The gig economy is the "new kid on the block". The concept "gig economy" is a labour market characterised by freelance and flexible work rather than the traditional nine-to-five working model. The gig economy derives its name from the ad hoc nature of the work performed and is by and large, a technologically driven market.
Contrary to traditional nine-to-five employees who receive a monthly salary, workers who participate in the gig economy are remunerated for each "gig" they perform, such as transport services (for example, Uber) or food delivery services (for example, Uber Eats).
This new phenomenon of the labour market is novel in that for the first time, workers are allowed to work from wherever they like, whenever they like and for whomever they like. Contrary to the nine-to-five grind that has rigid working hours, the timing of gigs is often more spontaneous and heavily dependent on mobile apps. Workers in the gig economy find jobs by registering on websites or mobile apps and sign up for the type of work that they are willing to do.
While on the one hand there is a positive debate that the gig economy empowers upcoming entrepreneurs, on the other hand there is an argument that this new phenomenon is purely another means of exploiting workers. In South Africa, only employees as defined in section 213 of the Labour Relations Act (LRA) as amended, are entitled to the protection under the LRA and the Basic Conditions of Employment Act (BCEA), as amended.
In July 2017, we pointed out in our Employment Alert that the CCMA issued a ruling in favour of the seven Uber drivers who had been “deactivated” from the Uber app. The Commissioner ruled that the drivers were employees as defined by section 213 of the LRA.
In reaching her conclusion, the Commissioner held that Uber drivers rendered personal services, drove in their own name and were not permitted to outsource driving to anyone else. She further held that the relationship between Uber and its drivers was indefinite, as long as the drivers complied with the necessary requirements.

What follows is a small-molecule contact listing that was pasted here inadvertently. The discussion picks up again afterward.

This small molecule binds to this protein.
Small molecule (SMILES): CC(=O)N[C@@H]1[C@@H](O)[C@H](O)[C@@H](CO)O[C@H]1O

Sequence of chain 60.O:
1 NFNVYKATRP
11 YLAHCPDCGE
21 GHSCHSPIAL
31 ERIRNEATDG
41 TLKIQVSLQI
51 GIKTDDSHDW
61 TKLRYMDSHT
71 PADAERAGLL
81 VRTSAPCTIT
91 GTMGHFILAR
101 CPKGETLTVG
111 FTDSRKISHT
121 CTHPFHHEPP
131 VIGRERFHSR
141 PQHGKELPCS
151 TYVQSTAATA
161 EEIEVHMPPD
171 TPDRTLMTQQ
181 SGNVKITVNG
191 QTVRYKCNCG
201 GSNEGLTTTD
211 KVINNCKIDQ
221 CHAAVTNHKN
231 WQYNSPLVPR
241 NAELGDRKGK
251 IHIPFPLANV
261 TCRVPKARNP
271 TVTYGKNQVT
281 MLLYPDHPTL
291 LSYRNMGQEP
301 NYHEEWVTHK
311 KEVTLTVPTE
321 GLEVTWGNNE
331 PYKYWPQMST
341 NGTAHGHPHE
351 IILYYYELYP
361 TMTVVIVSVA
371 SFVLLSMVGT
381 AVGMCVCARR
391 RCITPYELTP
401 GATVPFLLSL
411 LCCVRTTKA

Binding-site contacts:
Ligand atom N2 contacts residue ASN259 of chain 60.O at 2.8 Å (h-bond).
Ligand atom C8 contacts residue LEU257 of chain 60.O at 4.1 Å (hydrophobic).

The Commissioner's ruling was in line with developments in the UK, where the London Central Employment Tribunal held in Aslam and Others v Uber BV and Others that Uber drivers were employees and not self-employed contractors and fell within the definition of "worker" under local UK legislation.
In January 2018, the Labour Court in Uber South Africa Technology Services (Pty) Ltd v National Union of Public Service and Allied Workers (NUPSAW) and Others overturned the Commissioner's ruling. The Labour Court held that the referring parties failed to discharge the onus to establish that they were employees of Uber SA.
The CCMA Commissioner applied the "realities of the relationship test" to determine whether someone was an employee. This test, according to the Commissioner, requires that, "despite the form of the contract, a person deciding whether someone is an employee, or an independent contractor must consider the real relationship between the parties". The Labour Court held that this was inconsistent with prevailing authorities which support the "dominant impression test".
It is noteworthy to highlight that the Labour Court's decision did not turn on the assessment of whether Uber drivers were employees or independent contractors.
The Labour Court judgment only settles the issue that Uber drivers are not employees of Uber SA on the facts of that case. The question of whether Uber drivers are employees of Uber BV therefore still remains unanswered and Uber SA may be called to court again on a different set of termination facts to test whether it is the employer.
Whether or not South Africa is ready to fully embrace the freelance or "gig" economy is an interesting question. One of the difficulties with the gig economy in the present South Africa is that this labour market is heavily dependent on technology. In South Africa, internet connectivity is not readily accessible to everyone. Without the internet, freelancers will not be able to participate in the gig economy.
Whether we like it or not, the gig economy, similar to the idea of robots taking on human roles, is headed our way and seems likely to remain as such in the foreseeable future. The business environment can either accept and adapt to these fast-changing developments in the rapidly evolving labour market or cling onto the traditional nine-to-five working model.